Computational complexity theory -

Computational complexity theory

computation, efficiency, security, algorithms, computability
  • A realm of study that seeks to identify categories of algorithms and classify them according to their efficiency
    • efficiency is measured with regard to resource usage, i.e. CPU/memory load and time
    • parallels theoretical computer science fields like “algorithmic analysis” and “computability theory”
    • differs from algorithmic analysis in that computational complexity theory is more general and, rather than seeking to analyze the efficiency of a particular algorithm, seeks to quantify and qualify all of the possible algorithms that could be used to solve a particular problem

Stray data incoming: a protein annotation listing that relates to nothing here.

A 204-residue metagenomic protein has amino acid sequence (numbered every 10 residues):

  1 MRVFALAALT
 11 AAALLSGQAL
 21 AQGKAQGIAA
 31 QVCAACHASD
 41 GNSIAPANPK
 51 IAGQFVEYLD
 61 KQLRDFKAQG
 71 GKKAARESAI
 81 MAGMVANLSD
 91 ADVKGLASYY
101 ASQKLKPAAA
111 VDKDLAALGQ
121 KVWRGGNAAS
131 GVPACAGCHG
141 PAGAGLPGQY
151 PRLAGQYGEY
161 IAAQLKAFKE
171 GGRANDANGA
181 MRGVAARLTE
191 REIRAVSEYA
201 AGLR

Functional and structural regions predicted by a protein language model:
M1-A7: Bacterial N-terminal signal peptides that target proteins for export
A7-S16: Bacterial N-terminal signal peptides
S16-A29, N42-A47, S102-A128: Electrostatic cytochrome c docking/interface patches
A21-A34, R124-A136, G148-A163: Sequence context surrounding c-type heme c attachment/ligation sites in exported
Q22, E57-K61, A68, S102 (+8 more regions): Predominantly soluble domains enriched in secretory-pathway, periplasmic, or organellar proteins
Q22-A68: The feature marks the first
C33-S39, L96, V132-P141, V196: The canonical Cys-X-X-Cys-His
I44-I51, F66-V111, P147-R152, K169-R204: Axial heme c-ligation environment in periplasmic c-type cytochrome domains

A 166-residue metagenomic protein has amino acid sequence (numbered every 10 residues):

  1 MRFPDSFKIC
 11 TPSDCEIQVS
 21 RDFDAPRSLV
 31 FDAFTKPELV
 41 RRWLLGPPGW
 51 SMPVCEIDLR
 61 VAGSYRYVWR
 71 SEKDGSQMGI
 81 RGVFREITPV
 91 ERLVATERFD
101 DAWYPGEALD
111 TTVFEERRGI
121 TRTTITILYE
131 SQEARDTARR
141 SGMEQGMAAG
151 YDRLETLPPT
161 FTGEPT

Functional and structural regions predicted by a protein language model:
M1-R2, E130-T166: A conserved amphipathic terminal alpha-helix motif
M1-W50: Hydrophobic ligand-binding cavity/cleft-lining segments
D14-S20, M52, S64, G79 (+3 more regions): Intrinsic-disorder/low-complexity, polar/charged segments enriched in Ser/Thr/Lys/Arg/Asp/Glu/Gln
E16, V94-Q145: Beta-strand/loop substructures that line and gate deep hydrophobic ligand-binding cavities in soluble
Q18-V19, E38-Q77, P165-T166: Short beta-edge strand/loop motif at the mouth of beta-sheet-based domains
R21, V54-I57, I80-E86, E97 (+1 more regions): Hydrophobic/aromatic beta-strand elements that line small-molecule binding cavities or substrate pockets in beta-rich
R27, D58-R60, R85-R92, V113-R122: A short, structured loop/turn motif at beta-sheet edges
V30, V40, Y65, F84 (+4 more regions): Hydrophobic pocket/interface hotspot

• this particularly includes very difficult problems that cannot be solved efficiently
    • the classes used to categorize problems by complexity (known as “complexity classes”) are generally bounded by some time/space constraint
      • For example, the complexity class “P” is bounded by the constraint “polynomial time”, i.e. O(poly(n)), meaning that any problems which require more time/space than this will graduate to the next class
      • More on complexity classes ↗